Britons have always been more eager to swallow mud in the River Thames
THE PEOPLE is everywhere. A Roman coin is disguised as a bottle top; a Tudor shoe is decorated like a game of wet soot. For Jason Sandy, sorting the trash from the treasure is an easy task. Scouring the shore at high tide, his recent wealth has included a knight’s knapsack and a Victorian dog tag.
Increasing numbers of Britons are taking hold of the historical myths that the River Thames spits out. Twice a day, the shore will be open as the longest archaeological site in the country. About 200 mud larks were allowed to nest there four years ago; today around 5,000 do. Port of London Authority (PLA), a public trust, has stopped issuing licenses. Hundreds take their chance without one.
Mudlarking is nothing new: Victorian scavengers scoured the seashore for a living. In the last century it was a special activity – a “Wild West” tide, says Lara Maiklem, another mud eel. In the late 1970s the PLA they gave their first shore permits to 50 larks who were told to keep their findings private. No longer. Many post videos of their discoveries on social media: Mr Sandy has over 90,000 Instagram followers. Ms. Maiklem’s “Mudlarking: Lost and Found on the River Thames” reads like a fascinating detective story. A TV show, “Digging for Treasure”, follows the beard. Old-timers mourn the publicity.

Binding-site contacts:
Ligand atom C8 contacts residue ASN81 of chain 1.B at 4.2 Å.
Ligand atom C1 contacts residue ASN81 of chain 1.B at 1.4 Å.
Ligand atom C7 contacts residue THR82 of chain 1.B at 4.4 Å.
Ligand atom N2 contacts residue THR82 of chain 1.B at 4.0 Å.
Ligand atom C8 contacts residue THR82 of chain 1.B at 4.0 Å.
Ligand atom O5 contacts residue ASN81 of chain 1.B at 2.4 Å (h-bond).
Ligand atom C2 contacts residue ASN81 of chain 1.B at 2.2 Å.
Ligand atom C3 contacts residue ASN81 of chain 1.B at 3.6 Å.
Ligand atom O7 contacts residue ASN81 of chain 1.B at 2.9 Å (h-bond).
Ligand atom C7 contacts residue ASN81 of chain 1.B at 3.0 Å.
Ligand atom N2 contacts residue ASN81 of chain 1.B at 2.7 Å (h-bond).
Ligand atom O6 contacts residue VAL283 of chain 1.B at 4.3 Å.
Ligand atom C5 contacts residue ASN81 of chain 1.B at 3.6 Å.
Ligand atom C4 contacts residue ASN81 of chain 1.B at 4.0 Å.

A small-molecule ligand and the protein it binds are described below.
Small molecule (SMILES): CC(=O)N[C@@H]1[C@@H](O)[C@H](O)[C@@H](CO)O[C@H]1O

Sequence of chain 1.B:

One change, says Tim Miller, Chairman of the Thames Mudlarks Association, is that women now make up around half of all larks, compared to just 5% two decades ago. The youth also get involved. Jane Sidell, Inspector of Ancient Monuments at Historic England, points that out but worries that some larks are careless: “The beach is being torn away in places.” Archaeologists are also frustrated. Ms Maiklem was criticized for enjoying the hobby.
Theft is a concern. Treasures must be reported, but 80% of emigrants do not do so according to a study by the PLA. “We’re finding shops popping up on Etsy, dumping things from the shore,” said Dr. Sidell. Some people use detectors to find valuables such as Roman coins. Digging also causes damage. “I don’t dig, scrape or use a metal detector,” Ms Maiklem said. “I’m just waiting to see what the river throws at me.” For now, the Thames delivering plenty of selection Your correspondent pointed to a Victorian clay pipe, his delicate bowl unmarried 150 years ago in the tide.■
For more expert analysis of Britain’s biggest stories, sign up to Blighty, our weekly subscription-only newsletter.